Colorectal and Esophageal Cancer
Colorectal cancer is malignant cells found in the colon or rectum. The colon and the rectum are parts of the large intestine, which is part of the digestive system. Because colon cancer and rectal cancers have many features in common, they are sometimes referred to together as colorectal cancer. Cancerous tumors found in the colon or rectum also may spread to other parts of the body.
Excluding skin cancers, colorectal cancer is the third most common cancer in both men and women. The American Cancer Society estimates that about 140,000 colorectal cancer cases and about 50,000 deaths from colorectal cancer occur each year. The number of deaths due to colorectal cancer has decreased, attributed to increased screening and polyp removal and to improvements in cancer treatment.
Are you at risk? Take the Colorectal Cancer Risk Assessment.
What are the statistics for colorectal cancer?
Below are the colorectal cancer screening guidelines from the American Cancer Society for early detection. Consult with your primary care physician or a gastroenterologist to determine if you should have a colorectal cancer screening:
Screening guidelines for colorectal cancer
Beginning at age 50, both men and women should follow one of the examination schedules below:
People with any of the following colorectal cancer risk factors should begin screening procedures at an earlier age and/or be screened more often:
- Strong family history of colorectal cancer or polyps in a first-degree relative, especially in a parent or sibling before the age of 45 or in two first-degree relatives of any age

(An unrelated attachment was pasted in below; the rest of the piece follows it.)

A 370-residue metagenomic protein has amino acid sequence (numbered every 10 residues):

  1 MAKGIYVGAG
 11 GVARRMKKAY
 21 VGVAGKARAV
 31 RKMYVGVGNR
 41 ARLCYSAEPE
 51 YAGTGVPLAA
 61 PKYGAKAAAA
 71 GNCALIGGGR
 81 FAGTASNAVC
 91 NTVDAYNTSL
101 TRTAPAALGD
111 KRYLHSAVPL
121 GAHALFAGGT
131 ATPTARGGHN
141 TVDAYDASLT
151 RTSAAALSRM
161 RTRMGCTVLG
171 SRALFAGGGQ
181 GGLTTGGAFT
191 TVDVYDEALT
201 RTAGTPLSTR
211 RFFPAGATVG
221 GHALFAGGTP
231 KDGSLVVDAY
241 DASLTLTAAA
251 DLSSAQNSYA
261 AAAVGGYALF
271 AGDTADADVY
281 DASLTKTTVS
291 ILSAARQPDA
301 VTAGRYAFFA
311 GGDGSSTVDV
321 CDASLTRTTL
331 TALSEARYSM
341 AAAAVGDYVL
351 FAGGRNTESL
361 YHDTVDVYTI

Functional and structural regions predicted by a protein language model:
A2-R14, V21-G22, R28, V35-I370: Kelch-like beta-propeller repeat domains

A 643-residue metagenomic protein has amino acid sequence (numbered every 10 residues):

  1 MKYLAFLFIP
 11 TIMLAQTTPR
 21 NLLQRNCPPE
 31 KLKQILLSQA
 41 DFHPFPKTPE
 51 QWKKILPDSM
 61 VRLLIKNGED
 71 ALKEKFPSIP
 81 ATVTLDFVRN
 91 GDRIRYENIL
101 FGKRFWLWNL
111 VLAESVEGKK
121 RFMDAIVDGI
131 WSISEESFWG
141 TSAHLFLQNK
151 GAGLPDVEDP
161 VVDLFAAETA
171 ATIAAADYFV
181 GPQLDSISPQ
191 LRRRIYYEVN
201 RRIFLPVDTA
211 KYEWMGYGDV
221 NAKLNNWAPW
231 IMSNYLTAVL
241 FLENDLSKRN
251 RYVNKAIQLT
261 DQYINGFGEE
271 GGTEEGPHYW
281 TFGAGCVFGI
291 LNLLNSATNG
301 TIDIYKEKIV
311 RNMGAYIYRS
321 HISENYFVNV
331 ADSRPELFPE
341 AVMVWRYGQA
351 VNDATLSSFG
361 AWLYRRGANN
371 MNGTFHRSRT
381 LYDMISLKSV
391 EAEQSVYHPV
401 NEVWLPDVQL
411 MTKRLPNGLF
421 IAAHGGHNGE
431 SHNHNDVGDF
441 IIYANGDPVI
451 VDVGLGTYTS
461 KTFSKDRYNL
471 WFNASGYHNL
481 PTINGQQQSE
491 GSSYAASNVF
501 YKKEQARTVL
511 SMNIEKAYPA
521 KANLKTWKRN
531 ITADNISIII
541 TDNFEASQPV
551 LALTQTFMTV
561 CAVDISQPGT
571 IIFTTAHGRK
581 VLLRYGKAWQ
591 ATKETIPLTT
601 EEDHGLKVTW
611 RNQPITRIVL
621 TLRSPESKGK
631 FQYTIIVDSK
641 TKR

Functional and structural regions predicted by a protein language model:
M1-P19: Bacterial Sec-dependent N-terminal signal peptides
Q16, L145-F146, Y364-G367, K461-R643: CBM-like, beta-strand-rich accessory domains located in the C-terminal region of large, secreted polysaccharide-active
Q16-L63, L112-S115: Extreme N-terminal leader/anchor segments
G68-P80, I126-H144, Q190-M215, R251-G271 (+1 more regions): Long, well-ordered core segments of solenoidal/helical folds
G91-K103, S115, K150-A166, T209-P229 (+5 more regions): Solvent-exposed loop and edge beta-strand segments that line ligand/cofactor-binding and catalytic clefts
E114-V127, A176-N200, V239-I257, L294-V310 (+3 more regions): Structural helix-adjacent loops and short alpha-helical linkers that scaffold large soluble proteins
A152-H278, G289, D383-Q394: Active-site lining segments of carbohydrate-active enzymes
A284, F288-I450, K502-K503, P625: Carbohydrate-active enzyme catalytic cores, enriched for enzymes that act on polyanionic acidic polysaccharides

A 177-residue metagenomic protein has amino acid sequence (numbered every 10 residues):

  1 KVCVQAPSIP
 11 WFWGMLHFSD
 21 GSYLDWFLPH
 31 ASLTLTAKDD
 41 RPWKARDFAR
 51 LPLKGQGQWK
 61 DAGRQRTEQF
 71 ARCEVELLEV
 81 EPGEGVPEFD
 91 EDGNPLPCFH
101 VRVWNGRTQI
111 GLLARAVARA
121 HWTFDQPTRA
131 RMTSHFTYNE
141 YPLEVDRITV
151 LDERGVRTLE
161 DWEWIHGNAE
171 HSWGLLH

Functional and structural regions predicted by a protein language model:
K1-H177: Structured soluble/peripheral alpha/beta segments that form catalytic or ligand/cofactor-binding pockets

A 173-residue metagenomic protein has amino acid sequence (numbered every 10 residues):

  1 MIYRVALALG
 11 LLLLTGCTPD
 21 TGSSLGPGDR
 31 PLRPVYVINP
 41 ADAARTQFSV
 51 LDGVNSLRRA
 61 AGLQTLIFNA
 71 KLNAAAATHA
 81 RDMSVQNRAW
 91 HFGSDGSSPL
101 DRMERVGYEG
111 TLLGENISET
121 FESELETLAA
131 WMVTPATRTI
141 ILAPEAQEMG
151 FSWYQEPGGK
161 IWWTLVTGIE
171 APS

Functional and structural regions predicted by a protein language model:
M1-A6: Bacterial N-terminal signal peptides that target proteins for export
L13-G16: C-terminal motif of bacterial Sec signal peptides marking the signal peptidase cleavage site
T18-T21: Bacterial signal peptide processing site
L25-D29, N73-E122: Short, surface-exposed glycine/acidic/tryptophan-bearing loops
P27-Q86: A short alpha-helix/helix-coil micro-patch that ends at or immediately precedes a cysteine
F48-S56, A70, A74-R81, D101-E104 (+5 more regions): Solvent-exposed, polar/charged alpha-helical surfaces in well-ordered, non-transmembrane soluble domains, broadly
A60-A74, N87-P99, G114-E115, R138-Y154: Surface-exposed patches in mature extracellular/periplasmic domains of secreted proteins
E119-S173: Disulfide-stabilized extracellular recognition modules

- Family with hereditary colorectal cancer syndromes, such as familial adenomatous polyposis and hereditary nonpolyposis colon cancer
- Personal history of colorectal cancer or adenomatous polyps
- Personal history of chronic inflammatory bowel disease (Crohn's disease or ulcerative colitis)
Esophageal cancer is cancer that develops in the esophagus, the muscular tube that connects the throat to the stomach. The esophagus, located just behind the trachea, is about 10 to 13 inches in length and allows food to enter the stomach for digestion. The wall of the esophagus is made up of several layers and cancers generally start from the inner layer and grow out.
The American Cancer Society estimates that about 18,000 Americans will be newly diagnosed with esophageal cancer each year, resulting in more than 15,000 deaths.
What causes esophageal cancer?
No one knows exactly what causes esophageal cancer. At the top of the esophagus is a muscle, called a sphincter, that releases to let food or liquid go through. The lower part of the esophagus is connected to the stomach. Another sphincter muscle is located at this connection that opens to allow the food to enter the stomach. This muscle also works to keep food and juices in the stomach from backing into the esophagus. When these juices do back up, reflux, commonly known as heartburn, occurs.
Long-term reflux can change the cells in the lower end of the esophagus. This condition is known as Barrett's esophagus. If these cells are not treated, they are at much higher risk of developing into cancer cells.
Learn more about esophageal cancer now.